Bodega Harbor

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Bodega Harbor
Wpdms usgs photo bodega harbor.jpg
Bodega Harbor
Location Bodega Bay, Sonoma County
Official name: Bodega Bay and Harbor[1]
Designated November 3, 1969
Reference no. 833
Fisherboats at Bodega Harbor

Bodega Harbor is a small shallow natural harbor on the Pacific coast of northern California in the United States, approximately 40 mi (64 km) northwest of San Francisco. The harbor is approximately 2 square miles (5 square km) in area.

The harbor is in Sonoma County at 38°19′25″N 123°02′52″W / 38.32361°N 123.04778°W / 38.32361; -123.04778[2]Coordinates: 38°19′25″N 123°02′52″W / 38.32361°N 123.04778°W / 38.32361; -123.04778[2], on the eastern side of Bodega Head and is protected from the main part of Bodega Bay to the south by a narrow sandy spit of land. The village of Bodega Bay sits along the eastern side of the harbor. Geologically, the harbor is formed by a depression of the San Andreas Fault.

Southwest of Bodega Harbor is the University of California's Bodega Marine Reserve on Horseshoe Cove. Bodega Harbor is a good location for access to Cordell Bank, Tomales Bay, and the Farallon Islands. The University of California maintains a marine biology study in the mud flats, along the southwestern corner of the harbor. Bodega Harbor is recognized for protection by the California Bays and Estuaries Policy.[3]

History[edit]

Campbell Cove near the entrance of the harbor from Bodega Bay is sometimes mentioned as a possible landing site of Francis Drake on the coast of North America in 1579.[4] The site is not, however, considered to a be likely candidate by most historians. See: Drakes Estero, Bolinas Lagoon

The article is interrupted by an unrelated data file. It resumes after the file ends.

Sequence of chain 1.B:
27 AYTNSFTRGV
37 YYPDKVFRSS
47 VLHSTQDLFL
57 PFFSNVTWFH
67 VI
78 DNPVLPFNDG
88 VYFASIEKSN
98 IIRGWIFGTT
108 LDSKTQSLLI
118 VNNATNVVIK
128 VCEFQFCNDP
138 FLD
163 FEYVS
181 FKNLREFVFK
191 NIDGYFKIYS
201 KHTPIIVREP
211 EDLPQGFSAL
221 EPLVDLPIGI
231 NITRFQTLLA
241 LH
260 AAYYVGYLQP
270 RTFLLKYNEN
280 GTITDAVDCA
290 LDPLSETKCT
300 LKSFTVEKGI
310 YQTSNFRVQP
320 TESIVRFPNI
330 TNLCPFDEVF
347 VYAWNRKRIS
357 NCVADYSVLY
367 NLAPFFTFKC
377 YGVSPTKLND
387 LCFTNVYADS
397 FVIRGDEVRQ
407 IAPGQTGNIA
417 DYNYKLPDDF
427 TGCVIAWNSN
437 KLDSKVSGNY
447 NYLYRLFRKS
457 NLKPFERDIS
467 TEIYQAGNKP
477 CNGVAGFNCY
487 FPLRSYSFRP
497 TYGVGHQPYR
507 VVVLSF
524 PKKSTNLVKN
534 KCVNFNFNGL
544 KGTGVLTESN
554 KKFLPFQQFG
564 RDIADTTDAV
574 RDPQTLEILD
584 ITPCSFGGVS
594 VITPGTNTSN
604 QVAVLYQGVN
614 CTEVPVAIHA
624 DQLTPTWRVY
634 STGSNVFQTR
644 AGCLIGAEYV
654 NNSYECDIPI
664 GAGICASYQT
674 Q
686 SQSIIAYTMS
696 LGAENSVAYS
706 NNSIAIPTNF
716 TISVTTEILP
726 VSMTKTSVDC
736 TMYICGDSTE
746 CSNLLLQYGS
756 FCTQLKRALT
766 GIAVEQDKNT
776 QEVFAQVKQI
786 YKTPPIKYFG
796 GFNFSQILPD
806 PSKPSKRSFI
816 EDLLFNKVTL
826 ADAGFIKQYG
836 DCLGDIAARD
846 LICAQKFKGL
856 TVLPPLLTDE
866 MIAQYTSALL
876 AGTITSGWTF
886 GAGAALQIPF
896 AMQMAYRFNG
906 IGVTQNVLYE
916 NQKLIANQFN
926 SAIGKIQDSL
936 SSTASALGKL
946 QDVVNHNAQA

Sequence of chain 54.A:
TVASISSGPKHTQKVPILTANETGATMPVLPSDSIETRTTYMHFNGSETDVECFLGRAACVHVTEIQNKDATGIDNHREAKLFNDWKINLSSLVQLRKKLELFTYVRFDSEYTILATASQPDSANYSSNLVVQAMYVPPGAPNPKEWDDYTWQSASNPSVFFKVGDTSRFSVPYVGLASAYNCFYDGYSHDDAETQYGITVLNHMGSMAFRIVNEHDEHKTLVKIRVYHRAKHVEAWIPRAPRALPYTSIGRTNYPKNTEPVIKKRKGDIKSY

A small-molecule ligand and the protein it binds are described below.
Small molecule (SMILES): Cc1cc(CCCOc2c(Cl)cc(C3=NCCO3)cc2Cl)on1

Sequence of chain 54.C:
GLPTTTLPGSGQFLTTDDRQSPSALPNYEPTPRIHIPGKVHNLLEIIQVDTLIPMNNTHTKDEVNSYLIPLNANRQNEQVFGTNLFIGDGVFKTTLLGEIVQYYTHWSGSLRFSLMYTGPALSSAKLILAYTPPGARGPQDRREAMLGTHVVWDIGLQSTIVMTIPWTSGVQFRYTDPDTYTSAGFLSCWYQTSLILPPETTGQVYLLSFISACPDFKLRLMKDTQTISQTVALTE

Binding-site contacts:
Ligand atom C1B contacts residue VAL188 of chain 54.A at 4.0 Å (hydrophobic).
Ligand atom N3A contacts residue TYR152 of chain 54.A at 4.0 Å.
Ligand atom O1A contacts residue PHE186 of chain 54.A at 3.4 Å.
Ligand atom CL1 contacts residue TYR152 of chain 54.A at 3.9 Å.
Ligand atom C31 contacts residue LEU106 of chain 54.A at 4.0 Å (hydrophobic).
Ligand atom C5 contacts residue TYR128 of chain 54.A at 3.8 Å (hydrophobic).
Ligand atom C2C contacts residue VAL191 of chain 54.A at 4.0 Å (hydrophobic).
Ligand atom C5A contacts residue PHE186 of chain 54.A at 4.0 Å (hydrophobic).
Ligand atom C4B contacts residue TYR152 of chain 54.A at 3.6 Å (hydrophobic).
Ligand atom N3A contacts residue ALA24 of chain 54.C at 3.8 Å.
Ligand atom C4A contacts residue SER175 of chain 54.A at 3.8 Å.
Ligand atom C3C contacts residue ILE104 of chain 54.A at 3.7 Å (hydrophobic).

The harbor was used from 1811 to the 1840s by Russian fur traders, part of the Russian Ross Colony, or Fort Ross. The harbor and the town were the primary location used by Alfred Hitchcock for his 1962 movie The Birds. Several scenes were shot using watercraft on the harbor.

Current use[edit]

The natural harbor hosts two marinas, a boat launch, two fishing ports, campground and several waterfront restaurants. However, the primary recreational use is windsurfing and kitesurfing. The inner harbor is shallow, from no water at low tide to 6 ft at high tide, and provides an ideal place to learn and improve.

References[edit]

  1. ^ "Bodega Bay and Harbor". Office of Historic Preservation, California State Parks. Retrieved 2012-10-15. 
  2. ^ U.S. Geological Survey Geographic Names Information System: Bodega Harbor
  3. ^ State Water Resources Control Board Water Quality Control Policy for the Enclosed Bays and Estuaries of California (1974) State of California
  4. ^ "Drake Latitudes on the Coast of California in 1579". Retrieved 2008-01-07. 

External links[edit]